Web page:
Somewhere, Kurt Vonnegut is laughing.
Republic High School in Republic, Mo., banned two books, including one of Vonnegut’s, after a parent complained that the books advocate principles contrary to the Bible.
After a yearlong fight, the Republic district’s school board voted unanimously Monday to ban Mr. Vonnegut’s “Slaughterhouse Five,” and Sarah Ockler’s “Twenty Boy Summer,” based on the complaints of Republic resident Wesley Scroggins, a professor of management at Missouri State University, and the father of several home-schooled children.
Vonnegut’s work was part of an upper-level English course and will be removed from the curriculum, while Ms. Ockler’s novel will be removed from the library.
One other book under review, “Speak,” by Laurie Halsey Anderson, which includes a short, graphic description of a rape, was deemed instructional, and allowed to remain in the school.
School officials stressed that the move was not a judgment call on the merit of the books, but a decision on whether the books were appropriate for high school students.
“We very clearly stayed out of discussion about moral issues,” Republic School Superintendent Vern Minor told the Republic newspaper. “Our discussions from the get-go were age-appropriateness.”
Mr. Minor said “Twenty Boy Summer” sensationalized sexual promiscuity and included questionable language, drunkenness, lying to parents, and a lack of remorse, while “Slaughterhouse Five” contained crude language and adult themes that are more appropriate for college-age students, according to the Republic newspaper.
“We just felt that of the three books, the two we have pulled aren't age-appropriate and send the wrong message,” board member Ken Knierim told the UPI.
As it turns out, the Republic High School isn’t alone in banning the books. “Slaughterhouse Five” is a fixture on the most-banned books list of the American Library Association. One of the first to ban it, says Mike Hendricks of the Kansas City Star, was a North Dakota school district that, in 1973, gathered up its 32 copies and burned them in a coal furnace.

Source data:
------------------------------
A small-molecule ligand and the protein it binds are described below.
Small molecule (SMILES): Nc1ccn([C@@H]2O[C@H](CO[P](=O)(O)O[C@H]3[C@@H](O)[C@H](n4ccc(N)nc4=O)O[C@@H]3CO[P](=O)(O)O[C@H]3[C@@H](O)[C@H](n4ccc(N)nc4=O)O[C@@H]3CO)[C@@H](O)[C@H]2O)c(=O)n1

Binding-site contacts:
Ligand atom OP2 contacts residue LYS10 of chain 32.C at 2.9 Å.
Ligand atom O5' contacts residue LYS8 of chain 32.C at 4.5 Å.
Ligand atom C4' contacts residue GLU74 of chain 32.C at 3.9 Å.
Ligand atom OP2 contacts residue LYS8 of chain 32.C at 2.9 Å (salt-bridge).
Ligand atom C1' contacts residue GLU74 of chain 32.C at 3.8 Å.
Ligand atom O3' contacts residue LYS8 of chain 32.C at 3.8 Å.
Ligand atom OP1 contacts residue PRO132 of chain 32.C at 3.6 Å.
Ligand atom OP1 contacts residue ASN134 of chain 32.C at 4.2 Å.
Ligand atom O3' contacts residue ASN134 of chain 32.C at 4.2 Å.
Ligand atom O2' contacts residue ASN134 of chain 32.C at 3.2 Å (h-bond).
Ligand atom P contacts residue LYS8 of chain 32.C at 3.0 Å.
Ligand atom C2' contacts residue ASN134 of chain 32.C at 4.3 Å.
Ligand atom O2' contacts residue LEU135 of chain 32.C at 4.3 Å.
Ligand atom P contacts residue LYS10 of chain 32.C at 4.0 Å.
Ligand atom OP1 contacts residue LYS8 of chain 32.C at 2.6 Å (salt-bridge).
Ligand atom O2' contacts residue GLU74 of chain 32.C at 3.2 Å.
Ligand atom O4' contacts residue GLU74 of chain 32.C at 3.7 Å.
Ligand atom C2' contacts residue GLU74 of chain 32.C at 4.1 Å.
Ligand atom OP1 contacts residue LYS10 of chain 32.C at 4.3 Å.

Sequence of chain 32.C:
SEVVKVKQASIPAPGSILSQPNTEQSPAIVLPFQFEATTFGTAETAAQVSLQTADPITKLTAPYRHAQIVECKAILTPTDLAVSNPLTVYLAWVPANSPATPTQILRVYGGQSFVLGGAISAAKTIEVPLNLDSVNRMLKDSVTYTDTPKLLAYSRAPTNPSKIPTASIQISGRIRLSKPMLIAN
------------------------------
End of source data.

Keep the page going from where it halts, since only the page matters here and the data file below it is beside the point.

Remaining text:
“Vonnegut was outraged,” writes Mr. Hendricks, “but surely appreciated the irony of burning a book whose narrative centers on the allied firebombing of Dresden during World War II."
"So were he still alive, I imagine the author would be rolling his eyes at the thought that his 1969 book about young men dying for a cause they couldn’t fathom – its subtitle is “The Children’s Crusade” – was deemed unfit for young eyes in 2011,” Hendricks added.
As Hendricks points out, there’s probably no better way to get these Republic high schoolers to read Vonnegut and Ockler than to ban them.
“Simply forbid your high schooler from reading the likes of J.D Salinger’s ‘The Catcher in the Rye,’ Toni Morrison’s ‘Beloved’ and other classics on [the most banned list],” he writes. “Next thing you know, they’ll be reading under the covers at night with a flashlight.”
As Vonnegut might have said, so it goes.
Husna Haq is a Monitor contributor.